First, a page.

I recently had the opportunity to share a dinner table with a lively bunch of fellow sojourners. The faces, young and old, around the table represented Asia, Europe, North, Central and South America. We were sharing life stories, and as I sat there, I couldn’t help but feel like I was experiencing a glimpse of heaven. No one was thought less of because of history, socioeconomic status, profession, or immigration status. We were simply sharing life together. This is what I imagine heaven to be like and I can’t wait!We are all sojourners in this life together, tarrying the return of Christ. The plain truth is that we are to love our neighbors here on Earth, now. To lovethem not just when it is convenient, easy or even the “right” thing to do, but to love them as we love ourselves. I am challenged to live out this kind of love throughout my own journey because my human nature is inclined to judgment and selfishness. As I grow more aware of immigration issues, my heart aches for those immigrants who are mistreated, judged, and isolated.
I just returned to the United States after living in Nicaragua for almost 12 years. I can now relate to the fear, frustration, miscommunication and joys of many fellow sojourners. Today, even though I speak the same language and by all appearances should “fit in,” I struggle to understand what is happening around me at times. Cultural norms have changed a lot since I’ve been away, and I’m entering a whole new world that is hard to maneuver and even harder to understand.
While the details of my experiences and those of today’s immigrants are not the same, I can relate to their commons frustrations. I have struggled with not being able to effectively communicate with government officials, doctors and my co-workers because of a language barrier. I have experienced judgment from others as I continuously did the wrong thing or didn’t understand over and over again. Yet, in those challenging times there always seemed to be a “neighbor” who patiently helped or befriended me. Because of this experience, I want to choose empathy. I desire further understanding of the journey our neighbors are on today, as they enter this land.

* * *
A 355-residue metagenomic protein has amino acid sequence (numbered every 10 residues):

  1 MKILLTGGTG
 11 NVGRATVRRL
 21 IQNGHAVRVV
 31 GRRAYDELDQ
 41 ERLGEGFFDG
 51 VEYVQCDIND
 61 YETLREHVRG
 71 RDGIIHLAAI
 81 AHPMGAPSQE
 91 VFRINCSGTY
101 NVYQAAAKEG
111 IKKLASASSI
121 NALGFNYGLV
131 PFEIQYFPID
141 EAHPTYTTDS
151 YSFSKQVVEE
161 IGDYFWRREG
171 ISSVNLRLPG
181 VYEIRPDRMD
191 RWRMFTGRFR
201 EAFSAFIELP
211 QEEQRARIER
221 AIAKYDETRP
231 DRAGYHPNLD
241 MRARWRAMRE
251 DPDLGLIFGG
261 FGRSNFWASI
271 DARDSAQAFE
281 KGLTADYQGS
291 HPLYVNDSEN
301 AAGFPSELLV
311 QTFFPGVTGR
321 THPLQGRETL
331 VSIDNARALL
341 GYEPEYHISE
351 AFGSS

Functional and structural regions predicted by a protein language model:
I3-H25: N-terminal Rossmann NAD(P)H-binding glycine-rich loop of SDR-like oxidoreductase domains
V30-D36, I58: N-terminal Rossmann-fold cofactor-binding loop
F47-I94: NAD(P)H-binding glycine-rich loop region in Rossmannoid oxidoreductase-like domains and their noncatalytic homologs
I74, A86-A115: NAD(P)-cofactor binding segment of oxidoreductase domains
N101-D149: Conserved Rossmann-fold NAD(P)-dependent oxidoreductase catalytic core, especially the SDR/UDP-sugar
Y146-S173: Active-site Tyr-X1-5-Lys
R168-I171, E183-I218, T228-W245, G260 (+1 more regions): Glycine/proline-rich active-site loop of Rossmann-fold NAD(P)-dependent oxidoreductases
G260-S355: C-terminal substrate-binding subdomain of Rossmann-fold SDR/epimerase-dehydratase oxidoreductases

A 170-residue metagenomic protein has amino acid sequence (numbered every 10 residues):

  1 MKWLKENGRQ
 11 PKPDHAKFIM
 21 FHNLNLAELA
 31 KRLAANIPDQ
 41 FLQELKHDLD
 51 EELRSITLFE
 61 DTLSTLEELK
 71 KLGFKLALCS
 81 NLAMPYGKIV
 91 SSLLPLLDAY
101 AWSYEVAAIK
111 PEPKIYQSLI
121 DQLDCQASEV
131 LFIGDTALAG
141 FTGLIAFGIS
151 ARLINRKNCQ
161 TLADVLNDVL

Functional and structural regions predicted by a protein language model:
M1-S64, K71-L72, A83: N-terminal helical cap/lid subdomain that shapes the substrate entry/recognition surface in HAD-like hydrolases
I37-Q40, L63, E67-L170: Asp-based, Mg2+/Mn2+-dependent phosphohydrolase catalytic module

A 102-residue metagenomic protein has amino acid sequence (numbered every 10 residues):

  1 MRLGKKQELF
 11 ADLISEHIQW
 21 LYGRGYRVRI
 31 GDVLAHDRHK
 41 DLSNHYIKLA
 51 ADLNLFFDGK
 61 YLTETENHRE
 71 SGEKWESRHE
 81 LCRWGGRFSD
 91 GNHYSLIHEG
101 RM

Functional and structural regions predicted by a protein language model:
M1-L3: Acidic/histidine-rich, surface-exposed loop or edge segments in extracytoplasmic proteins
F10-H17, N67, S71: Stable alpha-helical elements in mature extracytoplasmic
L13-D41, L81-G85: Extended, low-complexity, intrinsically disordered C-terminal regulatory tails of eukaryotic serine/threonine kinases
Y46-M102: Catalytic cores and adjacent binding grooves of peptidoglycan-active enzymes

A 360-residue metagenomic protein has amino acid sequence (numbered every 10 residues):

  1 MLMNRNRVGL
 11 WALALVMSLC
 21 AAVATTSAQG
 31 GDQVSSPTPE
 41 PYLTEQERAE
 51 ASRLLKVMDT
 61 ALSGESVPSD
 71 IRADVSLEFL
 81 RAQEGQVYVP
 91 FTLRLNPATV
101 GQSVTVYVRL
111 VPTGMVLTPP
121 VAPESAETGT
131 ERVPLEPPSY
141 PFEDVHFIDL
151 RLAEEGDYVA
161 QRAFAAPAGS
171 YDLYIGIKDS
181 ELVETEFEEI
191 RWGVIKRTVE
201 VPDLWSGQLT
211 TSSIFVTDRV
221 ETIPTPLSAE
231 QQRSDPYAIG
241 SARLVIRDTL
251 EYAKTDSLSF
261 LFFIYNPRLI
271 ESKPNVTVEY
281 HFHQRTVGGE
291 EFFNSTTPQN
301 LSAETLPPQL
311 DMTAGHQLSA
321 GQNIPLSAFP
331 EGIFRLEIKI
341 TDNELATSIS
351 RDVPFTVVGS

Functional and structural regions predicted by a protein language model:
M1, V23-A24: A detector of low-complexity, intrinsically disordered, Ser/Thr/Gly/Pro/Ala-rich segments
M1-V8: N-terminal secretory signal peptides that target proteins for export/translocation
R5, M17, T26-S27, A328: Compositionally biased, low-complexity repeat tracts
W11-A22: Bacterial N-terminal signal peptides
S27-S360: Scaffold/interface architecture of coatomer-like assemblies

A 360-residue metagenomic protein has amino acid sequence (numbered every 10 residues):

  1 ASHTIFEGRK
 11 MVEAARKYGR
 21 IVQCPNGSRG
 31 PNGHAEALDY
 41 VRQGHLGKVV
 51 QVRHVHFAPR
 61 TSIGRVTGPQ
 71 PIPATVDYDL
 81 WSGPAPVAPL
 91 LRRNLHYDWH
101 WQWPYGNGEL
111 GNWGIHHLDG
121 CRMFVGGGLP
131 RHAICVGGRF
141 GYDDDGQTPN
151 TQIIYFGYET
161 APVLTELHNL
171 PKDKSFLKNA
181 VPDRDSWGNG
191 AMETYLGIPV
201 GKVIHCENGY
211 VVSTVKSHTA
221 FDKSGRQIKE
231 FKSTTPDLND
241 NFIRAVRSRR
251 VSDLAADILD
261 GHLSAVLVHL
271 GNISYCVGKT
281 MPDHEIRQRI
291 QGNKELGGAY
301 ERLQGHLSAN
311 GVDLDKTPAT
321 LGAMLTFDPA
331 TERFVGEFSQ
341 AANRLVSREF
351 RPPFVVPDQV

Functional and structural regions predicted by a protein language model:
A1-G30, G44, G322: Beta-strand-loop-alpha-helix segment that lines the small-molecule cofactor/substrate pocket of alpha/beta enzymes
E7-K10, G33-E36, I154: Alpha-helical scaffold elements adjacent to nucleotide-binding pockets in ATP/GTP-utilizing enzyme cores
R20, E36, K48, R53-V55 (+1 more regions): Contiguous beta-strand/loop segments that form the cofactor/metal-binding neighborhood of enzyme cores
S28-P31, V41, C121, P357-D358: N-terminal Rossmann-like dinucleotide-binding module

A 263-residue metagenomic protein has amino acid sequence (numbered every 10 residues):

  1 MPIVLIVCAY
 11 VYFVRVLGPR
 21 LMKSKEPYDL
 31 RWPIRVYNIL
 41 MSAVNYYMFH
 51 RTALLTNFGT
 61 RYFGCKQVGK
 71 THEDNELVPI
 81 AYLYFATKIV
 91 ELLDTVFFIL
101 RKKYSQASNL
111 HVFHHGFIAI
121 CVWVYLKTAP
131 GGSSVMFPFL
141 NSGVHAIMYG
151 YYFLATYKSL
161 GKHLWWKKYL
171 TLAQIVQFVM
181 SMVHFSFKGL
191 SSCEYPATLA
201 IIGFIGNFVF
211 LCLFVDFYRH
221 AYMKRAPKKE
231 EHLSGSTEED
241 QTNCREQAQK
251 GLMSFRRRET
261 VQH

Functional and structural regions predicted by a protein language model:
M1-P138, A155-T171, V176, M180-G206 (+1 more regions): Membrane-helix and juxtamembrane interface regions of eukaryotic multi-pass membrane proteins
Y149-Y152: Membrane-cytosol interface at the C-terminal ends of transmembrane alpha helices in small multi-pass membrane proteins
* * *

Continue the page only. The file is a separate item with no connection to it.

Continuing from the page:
My experiences are informing the way I interact with all those I encounter. I no longer see immigration as just a policy issue. These beautiful people are my friends and my neighbors. I know their names, their stories and play with their children. Now, I have the opportunity to use my voice to speak up for thosewhose voices are misunderstood or not heard.
Today, I walk in solidarity with the many who flee brokenness for hope of a different future. My prayer is that these immigrants would find open arms of love, eager to help them on their journey, just as I have found open arms to help me on my journey. I believe that all it takes is one conversation, smile, or opportunity at a time to allow this kind of love to be transformational.
Samuel Rodriguez stated beautifully, “For at the end of the day, immigration reform does not stem from the agenda of the donkey or the elephant; rather, welcoming the stranger is a conviction that flows from the agenda of the Lamb.
My hope is that El Camino will broaden the conversation about immigration in a way that invites others to love the immigrant as Christ does. My experience of the limitless love of God fills me up to overflowing and allows me to love all others as I am loved. It is through this transformational love that we may learn to see our fellow Sojourners as people of worth, with stories, talents and treasures to share with all those willing to listen.
Carey Franklin is learning to live as a beloved child of God. Education is her passion, whether working with children, parents or seeing the world around me as a classroom filled with learning opportunities. Her heart bursts with love for her Latino brothers and sisters as I recently returned from 12 years of living alongside them in Nicaragua serving in the realm of education. A BIG piece of her heart still resides there. Now, she is learning to use my energy, voice and passions in Greenville, South Carolina.